“That was our response,” she said. “When we saw a problem that needed solving, we just jumped into action. We said, ‘We’ve got to make a difference.’”
Today, she said, newsrooms continue to need more diversity, as well as more inclusion and acceptance.
“The problems that I faced many years ago were different but there still are many, many issues that need to be resolved,” she said. “It’s important that we keep up the fight, keep up the struggle against those who don’t want us to have inclusion, those who don’t want us to be a part of society.”
“I really want this nation to change dramatically. It’s been 400 years of Black people pushing and taking two steps forward, and then being pushed three or four steps backward,” she said. “We’ve given so much to this country, we’ve sacrificed so much, we’ve served in places where we weren’t wanted but were needed. It is time for a change. It is time for the media to dismantle its systemic racism. It’s time.”
The Richard T. Robertson School of Media and Culture is excited to announce Dorothy Butler Gilliam, the first Black woman reporter at The Washington Post and author of an acclaimed book about newsroom diversity, for its Speaker Series event on Oct. 13.
Gilliam will be answering your questions during the event. You can submit your questions before the event via this online form. You can also post questions during the evet in the Q&A function of the Zoom webinar and on the Facebook livestream as well as tweet questions during the event with the hashtag #VCURobertson or #SPJVA. We will be asking as many of your questions as possible during the event.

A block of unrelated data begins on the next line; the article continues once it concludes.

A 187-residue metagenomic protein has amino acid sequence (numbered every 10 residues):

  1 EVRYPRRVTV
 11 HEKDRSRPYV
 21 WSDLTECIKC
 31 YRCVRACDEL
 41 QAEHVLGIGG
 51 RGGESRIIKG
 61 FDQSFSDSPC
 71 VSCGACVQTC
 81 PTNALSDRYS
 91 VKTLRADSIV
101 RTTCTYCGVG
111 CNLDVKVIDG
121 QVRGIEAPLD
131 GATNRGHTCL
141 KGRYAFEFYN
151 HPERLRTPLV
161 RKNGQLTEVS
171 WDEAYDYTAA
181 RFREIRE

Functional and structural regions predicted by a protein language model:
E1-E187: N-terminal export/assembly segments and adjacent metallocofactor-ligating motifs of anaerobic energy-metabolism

Gilliam started at The Washington Post in 1961 and worked as a reporter, editor, columnist and director of the newspaper’s Young Journalist Development Program during a career that spanned a half century.
She also has been a television reporter in Washington, D.C., and a senior research scientist at George Washington University’s School of Media and Public Affairs, where she founded a program encouraging young people to pursue careers in journalism.
Gilliam, a former president of the National Association of Black Journalists, has a close relationship with Virginia Commonwealth University: In 2000, she was a Dabney visiting professor and a commencement speaker for the Robertson School when it was called the School of Mass Communications.
The Oct. 13 online event featuring Gilliam will be moderated by Diane Walker, an anchor at NBC 12 and a member of the Virginia Communications Hall of Fame.
Walker, who has received numerous awards for public service journalism and community involvement, is the face of her station’s flagship franchise “12 On Your Side,” which investigates consumer complaints and gives voice to the voiceless.
A special thanks to Mr. Michael L. Harvey of MLH Assets Management for supporting the BND Institute of Media and Culture in this program.